From pure sugar cane to Caipirinha cocktails, this zero-waste distillery is home to not one, but two, of the world’s most important (and threatened) rainforests. While the Amazon Rainforest has lost about 20% of its trees to logging and development, the Atlantic Rainforest has lost about 85%, according to Novo Fogo’s founder. As stewards of their own corner of the coastal rainforest in southern Brazil, and as passionate specialists in barrel-aging organic cachaça at its carbon-neutral facility, the company continues to look for ways to live in, and with, the tropical ecosystem around them. Novo Fogo has hosted a donation program to support the endangered Red-Tailed Parrot, and raising awareness to regulate the 300+ threatened native woods—many of them don’t have the proper harvesting or sustainability certifications but are employed in barrel-aging cachaca for commercial opportunity. Most recently, they kicked off “The Unendangered Forest,” a reforestation program that, to date, has resulted in the planting of almost 500 native, endangered trees and the registering/protecting of 88 Brazilian bird species who inhabit those

Bacardi Rum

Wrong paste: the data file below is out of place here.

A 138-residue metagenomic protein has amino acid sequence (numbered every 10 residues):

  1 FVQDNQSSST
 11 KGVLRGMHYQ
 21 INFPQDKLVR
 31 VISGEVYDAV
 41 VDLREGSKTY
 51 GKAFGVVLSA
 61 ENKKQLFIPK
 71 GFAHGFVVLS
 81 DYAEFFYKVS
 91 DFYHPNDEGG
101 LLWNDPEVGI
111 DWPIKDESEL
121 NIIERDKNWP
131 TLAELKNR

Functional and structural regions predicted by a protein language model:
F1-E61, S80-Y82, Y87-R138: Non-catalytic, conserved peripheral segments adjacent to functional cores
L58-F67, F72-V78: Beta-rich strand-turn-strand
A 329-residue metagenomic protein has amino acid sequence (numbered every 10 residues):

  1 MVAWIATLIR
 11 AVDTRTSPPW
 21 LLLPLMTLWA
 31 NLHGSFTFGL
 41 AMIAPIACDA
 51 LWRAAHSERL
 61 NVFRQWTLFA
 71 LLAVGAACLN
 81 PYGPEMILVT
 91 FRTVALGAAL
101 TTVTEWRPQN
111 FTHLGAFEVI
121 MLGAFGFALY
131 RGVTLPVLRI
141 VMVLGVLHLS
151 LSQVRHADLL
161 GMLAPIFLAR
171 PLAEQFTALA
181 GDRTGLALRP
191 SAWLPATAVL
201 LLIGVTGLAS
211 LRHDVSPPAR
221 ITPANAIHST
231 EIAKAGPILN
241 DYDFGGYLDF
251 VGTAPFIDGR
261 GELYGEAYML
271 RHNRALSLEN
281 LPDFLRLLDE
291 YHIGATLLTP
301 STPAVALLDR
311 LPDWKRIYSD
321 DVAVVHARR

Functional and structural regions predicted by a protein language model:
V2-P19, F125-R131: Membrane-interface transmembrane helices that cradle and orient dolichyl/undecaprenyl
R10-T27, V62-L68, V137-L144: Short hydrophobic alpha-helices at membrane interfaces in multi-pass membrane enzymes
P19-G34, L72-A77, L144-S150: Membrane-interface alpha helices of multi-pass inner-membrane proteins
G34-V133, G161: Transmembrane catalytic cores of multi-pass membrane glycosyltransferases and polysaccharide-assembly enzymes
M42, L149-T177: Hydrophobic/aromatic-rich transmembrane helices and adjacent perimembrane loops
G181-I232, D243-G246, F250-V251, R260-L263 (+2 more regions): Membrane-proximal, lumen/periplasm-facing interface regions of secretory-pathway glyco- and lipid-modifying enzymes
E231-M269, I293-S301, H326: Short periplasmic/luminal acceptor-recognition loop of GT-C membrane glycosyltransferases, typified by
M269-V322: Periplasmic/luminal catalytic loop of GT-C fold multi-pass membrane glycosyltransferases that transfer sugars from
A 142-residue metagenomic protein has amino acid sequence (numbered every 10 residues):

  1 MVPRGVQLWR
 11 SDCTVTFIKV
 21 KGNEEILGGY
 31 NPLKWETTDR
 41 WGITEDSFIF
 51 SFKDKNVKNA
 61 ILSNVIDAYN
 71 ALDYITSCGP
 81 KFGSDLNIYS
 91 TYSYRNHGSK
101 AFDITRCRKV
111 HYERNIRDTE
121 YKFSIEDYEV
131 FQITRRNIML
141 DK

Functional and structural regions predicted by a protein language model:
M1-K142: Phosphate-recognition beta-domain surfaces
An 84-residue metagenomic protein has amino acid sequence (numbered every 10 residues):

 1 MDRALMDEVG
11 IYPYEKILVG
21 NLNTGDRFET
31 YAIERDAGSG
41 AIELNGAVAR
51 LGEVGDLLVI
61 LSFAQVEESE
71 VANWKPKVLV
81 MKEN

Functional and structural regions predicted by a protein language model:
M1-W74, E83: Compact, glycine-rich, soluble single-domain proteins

While the world-renowned rum label doesn’t directly donate a portion of its proceeds to saving animals, the company has made bat conservation awareness part of its mission for generations. In 1862, the founder’s wife insisted the bats hanging from the tin-roof at Bacardi’s original distillery in Cuba be protected—believing they signified good health and fortune to her ancestors per Catalan folklore. The creature of the night even went on to become the company’s logo and symbol of good fortune. So despite the myth, many may believe—with common Google search, “Is Bacardi made of bat poop?”—the logo does not allude to the premium rum using droppings in its distillation. But, it is made from agave, which is pollinated by bats. In addition to various monetary donations to Bat Conservation International (BCI), Bacardi raises global awareness through creative campaigns, including a PSA video in 2012, “The Year of the Bat.” The 15-second billboard played on the JumboTron in Times Square most of the year—highlighting the environmental and economic benefits bats do. From acting as natural pest control, consuming millions of nasty crop-destroying bugs a night, to pollinating 500+ plant species and fruits with nectar, and dispersing seeds so rainforests can replenish, helping to mitigate the effects of widespread deforestation, bats rock. Bacardi also installed wooden “bat caves” with Lubee Bat Conservancy’s help at their state-of-the-art bottling facility in Bermuda to combat habitat depletion and maintain the natural ecosystem to which the colonies of darkness navigators are vital to.